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Tajikistan and Afghanistan Trip Journal from June 21 to July 06, 2010

To read the Tajikistan and Afghanistan Journal.

Our Route through TAJIKISTAN. Covered approx. 2000km on the motorcycles.

June 21, 2010. We crossed into Tajikistan from Uzbekistan 42km east of Samarkand. Our first stop is the old Sagdian town on the outskirts of PENJIKENT.

A small museum displays some of the findings of the excavation.

Frescos depicting hunting scenes and...

...other major artifacts. Some of these are copies and the original is at the National Museum in Dushanbe, which we would visit later.

A sign at the excavation site shows how the outer walls were constructed.

The site itself is the usual crumbling mud walls.

Ancient Penjikent reigned from the 5th to the 8th century.

Some of the reconstructed building for preservation.

From the outer walls is a great view of the new Penjikent in the valley below.

From Penjikent the road follows the Zeravshan River. At Anyi we turn south on a brand new paved road, following the Fan Darya River.

For 31km we wind our way through a canyon and turn off at the village of Zarafshon II.

Potholed pavement turns into gravel/dirt as we climb in elevation.

Looking back at the valley we had been riding through.

We encounter another couple, Pawel and Agnieszka, on two (2) Yamaha Enduro motorcycles from Poland.

We set up our tent at the former Soviet holiday camp at Iskandarkul Lake.

Mike prepares our dinner...

...just before a big thunderstorm moves in.

June 22, 2010. The next morning ISKANDAR KUL LAKE shows itself to us in its full glory.

A hike up the mountain behind the camp allows for an amazing view.

This is what Tajikistan is all about. Beautiful scenery.

It is the middle of the week and we are the only people at the lake.

Just as we pull out of the campsite, we notice a flat tire and find out that the air compressor no longer works. Luckily we have CO2 cartridges.

One last picture at the lake and we head back the 24km to the main road.

At 2500m we look back at Iskander Kul Lake

The road ahead into the valley/canyon below.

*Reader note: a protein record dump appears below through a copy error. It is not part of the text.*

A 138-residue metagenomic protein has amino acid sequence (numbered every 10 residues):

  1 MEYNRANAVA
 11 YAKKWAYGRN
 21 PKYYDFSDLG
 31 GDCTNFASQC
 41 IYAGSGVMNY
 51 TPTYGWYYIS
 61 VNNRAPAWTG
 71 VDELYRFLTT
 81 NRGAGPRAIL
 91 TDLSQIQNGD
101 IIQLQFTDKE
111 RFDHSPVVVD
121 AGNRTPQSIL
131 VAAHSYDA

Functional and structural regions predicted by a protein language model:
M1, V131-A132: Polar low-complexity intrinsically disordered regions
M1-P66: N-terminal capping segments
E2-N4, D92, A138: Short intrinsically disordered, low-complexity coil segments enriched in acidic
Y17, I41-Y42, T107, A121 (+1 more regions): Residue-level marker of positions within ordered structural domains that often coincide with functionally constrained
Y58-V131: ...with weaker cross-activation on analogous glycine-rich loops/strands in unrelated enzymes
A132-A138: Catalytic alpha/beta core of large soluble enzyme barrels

The road remains in good condition until the famous ANZOB TUNNEL at 2685m. It is approx. 5km long. A 60Watt lightbulb every 200m, barely makes a difference.

The headlights of the BMW give us only a few meters of visibility. Diesel and Benzin fumes are thick in the air. The road surface is uneven. Water is rushing across...

...and Mike takes a major tumble with the motorcycle. These truckers helped us. To read more about the event see the journal entry for June 22.

The exit point of the tunnel. After thanking the truckers we inspect the motorcycle.

The view after the tunnel is spectacular.

These mountains are all above 4000m.

From here it is all downhill to Dushanbe, the capital of Tajikistan.

Mike had sprained his left thumb badly from the crash in the tunnel.

June 23, 2010. We visit the Museum of National Antiquities in Dushanbe.

Lights would be switched on when we entered a room and immediately turned off after we viewed the room.

It is a nicely layed out museum.

Unfortunately the artifacts had only Russian descriptions.

Most of the displays came from excavations like Penjikent and other archilogical areas within the country. Note Mike's blue booties.

The skull to the far right is interesting. When a child was born it would get their skull bandaged to disform it to look like this.

A mummified head.

Wonderful bronze figures.

Artifacts carved out of ivory.

Life size wooden statues, which had a charcoal/oil look to it.

The most impressive display is the original largest laying down Buddha found in Central Asia.

A picture of the original excavation of the Buddha.

A close up shot of the stone details.

The museum is worth a visit just for this.